This month sees Pharmaceutical Executive magazine reach its 30th birthday. In line with that milestone, Reflector assesses what the last three decades have meant for European pharma — and shows how the game has changed beyond recognition.
Thirty years is a long time in any industry. The coalmining industry, the market for air travel, or telecommunications and computing technologies each offer compelling demonstrations of how much can change in such a short period. Few market leaders in those sectors have survived.
Against that background, the pharmaceutical industry has done pretty well over the last thirty years — and so have many of its players. Eli Lilly, Pfizer, Boehringer Ingelheim, Hoffman-La Roche, Merck Sharpe and Dohme — all were big beasts, and they still are. The industry was one of the darlings of the investment community back then, and still today it is seen as one of the safer counter-cyclical havens. And the industry’s enduring qualities as a powerhouse of scientific advance and a generator of high-quality jobs and exports continue to assure drug firms of sympathetic ears in many of the corridors of power.
Survival has, however, been very much the prize of the fittest. In a world grown harshly competitive, many firms have fallen by the wayside, been trampled underfoot, or have simply been lost without trace. Three decades of successive concentrations have thinned the ranks of the industry to a mere shadow of its former self. The roll-call of once-illustrious names has been abbreviated by bankruptcy, mergers and acquisitions. Who now recalls Richardson, which merged with Merrell before being taken over by Dow? There are many working in the industry today who are unaware that a proudly independent Beecham – with its breakthrough work on antibiotics – merged with SmithKline and French before its name was obliterated altogher from the marquee when Glaxo took over the entire operation. The French industry was dominated by Rhône Poulenc and Rousel Uclaf when Sanofi was still a struggling adolescent.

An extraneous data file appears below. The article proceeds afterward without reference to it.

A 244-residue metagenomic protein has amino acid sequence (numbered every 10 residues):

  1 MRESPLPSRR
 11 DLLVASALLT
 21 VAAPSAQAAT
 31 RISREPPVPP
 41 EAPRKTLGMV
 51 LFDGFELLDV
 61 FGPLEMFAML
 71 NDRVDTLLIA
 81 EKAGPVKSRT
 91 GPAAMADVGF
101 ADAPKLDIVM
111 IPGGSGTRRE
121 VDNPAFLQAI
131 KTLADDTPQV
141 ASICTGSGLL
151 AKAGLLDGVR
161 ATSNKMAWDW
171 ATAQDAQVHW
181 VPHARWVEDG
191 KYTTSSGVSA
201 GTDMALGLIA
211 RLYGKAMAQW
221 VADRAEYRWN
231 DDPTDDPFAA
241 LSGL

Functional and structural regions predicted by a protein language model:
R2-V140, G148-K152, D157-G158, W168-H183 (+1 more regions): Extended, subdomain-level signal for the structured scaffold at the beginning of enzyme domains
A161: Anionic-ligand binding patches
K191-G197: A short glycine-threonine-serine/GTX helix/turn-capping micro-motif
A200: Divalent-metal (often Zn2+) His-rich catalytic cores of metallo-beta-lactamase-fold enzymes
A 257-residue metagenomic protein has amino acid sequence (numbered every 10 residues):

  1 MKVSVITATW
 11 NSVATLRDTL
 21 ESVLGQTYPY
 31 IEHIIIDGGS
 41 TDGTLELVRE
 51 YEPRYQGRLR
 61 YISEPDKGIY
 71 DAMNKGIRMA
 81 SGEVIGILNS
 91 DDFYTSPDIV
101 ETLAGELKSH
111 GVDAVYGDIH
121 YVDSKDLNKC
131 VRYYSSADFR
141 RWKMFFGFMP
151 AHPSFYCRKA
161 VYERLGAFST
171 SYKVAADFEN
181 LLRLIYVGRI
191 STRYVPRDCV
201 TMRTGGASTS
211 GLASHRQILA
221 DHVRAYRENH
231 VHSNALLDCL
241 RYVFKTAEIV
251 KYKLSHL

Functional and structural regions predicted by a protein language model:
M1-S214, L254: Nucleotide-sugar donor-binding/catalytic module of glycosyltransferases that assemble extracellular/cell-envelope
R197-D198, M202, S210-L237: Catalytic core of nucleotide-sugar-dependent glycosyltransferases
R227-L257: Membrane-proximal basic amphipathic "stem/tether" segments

The relentless search for efficiencies, for leaner management, for shareholder value, and for market share has hit the pharma sector hard. Gone are many of the notorious extravagances of the past. Product launches on the Orient Express or on yachts in the Mediterranean attracted hostility and accusations of a greater focus on marketing than on research. Armies of highly organised sales forces provoked questions among the sceptical about how much success had come to depend on science, and how much on subversion. The rise of a new and assertive form of consumer activism in the 1980s found ample fuel here, and prompted deeper soul-searching among the organisations that were paying for medicines — the consequences of which are still being played out today.